Cal Poly San Luis Obispo announced their intentions to reduce its herd size from 150 cows to 30 cows this past week.
In a letter to alumni and friends of the dairy science department, the university says it is just as exposed to the current dairy crisis as any other commercial operation and can no longer afford to operate. In the letter they site that for the fiscal year that ended June 30, 2009 the dairy science department lost more than $450,000. And, if current operations continue it estimates another $250,000 will be lost.
According to the university, the move to 30-cows will allow the university to supply only the Cal Poly Creamery with milk, and no longer ship milk off site to a commercial processing facility.
This move has been met with controversy. A group of very concerned alumni, industry and friends of Cal Poly dairy science department are seeking alternative solutions to help save the Cal Poly Dairy.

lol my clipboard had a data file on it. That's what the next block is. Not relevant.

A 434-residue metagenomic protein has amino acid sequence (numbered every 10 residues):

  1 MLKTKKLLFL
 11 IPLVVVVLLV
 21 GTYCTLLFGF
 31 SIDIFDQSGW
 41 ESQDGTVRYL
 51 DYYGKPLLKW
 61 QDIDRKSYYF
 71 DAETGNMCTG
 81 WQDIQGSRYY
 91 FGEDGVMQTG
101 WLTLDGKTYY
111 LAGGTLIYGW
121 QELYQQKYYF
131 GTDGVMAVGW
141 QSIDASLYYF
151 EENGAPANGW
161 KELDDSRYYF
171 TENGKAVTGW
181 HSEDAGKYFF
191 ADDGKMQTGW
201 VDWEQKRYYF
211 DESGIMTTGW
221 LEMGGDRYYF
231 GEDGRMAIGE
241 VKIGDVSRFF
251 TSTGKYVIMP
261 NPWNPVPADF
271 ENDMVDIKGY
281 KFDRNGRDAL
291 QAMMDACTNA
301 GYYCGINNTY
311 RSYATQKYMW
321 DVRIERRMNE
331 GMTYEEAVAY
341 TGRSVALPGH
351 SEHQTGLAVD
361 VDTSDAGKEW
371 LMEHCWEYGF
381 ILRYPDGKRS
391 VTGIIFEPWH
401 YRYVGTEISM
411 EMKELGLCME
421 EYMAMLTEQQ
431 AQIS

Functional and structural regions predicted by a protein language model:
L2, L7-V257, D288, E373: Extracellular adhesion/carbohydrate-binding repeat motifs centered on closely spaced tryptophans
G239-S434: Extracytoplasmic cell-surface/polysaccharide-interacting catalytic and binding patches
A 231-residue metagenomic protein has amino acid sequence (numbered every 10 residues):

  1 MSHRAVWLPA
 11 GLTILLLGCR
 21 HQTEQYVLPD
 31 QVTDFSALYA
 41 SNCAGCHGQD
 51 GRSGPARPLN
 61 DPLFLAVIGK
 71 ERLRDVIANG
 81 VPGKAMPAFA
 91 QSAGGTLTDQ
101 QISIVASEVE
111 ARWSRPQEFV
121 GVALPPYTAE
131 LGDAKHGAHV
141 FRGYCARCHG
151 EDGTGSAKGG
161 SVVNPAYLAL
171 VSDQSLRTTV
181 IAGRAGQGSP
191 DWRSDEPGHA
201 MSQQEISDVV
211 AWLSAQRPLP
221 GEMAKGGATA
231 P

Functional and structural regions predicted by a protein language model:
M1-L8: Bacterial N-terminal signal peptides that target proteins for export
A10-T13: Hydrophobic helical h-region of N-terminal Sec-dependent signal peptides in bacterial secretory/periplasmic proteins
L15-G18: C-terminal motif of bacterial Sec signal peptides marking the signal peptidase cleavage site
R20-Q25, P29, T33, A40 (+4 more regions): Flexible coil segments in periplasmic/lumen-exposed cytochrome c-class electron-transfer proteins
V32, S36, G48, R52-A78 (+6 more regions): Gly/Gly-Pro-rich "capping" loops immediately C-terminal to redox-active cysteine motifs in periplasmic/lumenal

“We are concerned that once the cows leave they will never return,” says one concerned alumni. “The Dairy Science labs, ranging from nutrition and milking to AI and calf-care, will never reflect the realities of the dairy industry. One-hundred-and-six years of hard-work, dedication and countless donations will fade into the darkness, all to become memories.”
In addition, concerns have been raised about the loss of genetics that Cal Poly has been known for nationally and internationally since the 1930s. The Cal Poly dairy is recognized by Holstein Association USA as one of the longest progressive Holstein breeding herds.
A group of Cal Poly alumni are working on brainstorming a list of alternative solutions that will be presented at the Cal Poly dairy science department advisory committee meeting on Friday.
To learn more about the campaign to save the Cal Poly dairy, email: email@example.com
Concerned alumni can also e-mail Warren Baker, President of Cal Poly State University at firstname.lastname@example.org.
Read "Protestors buy time" for more information.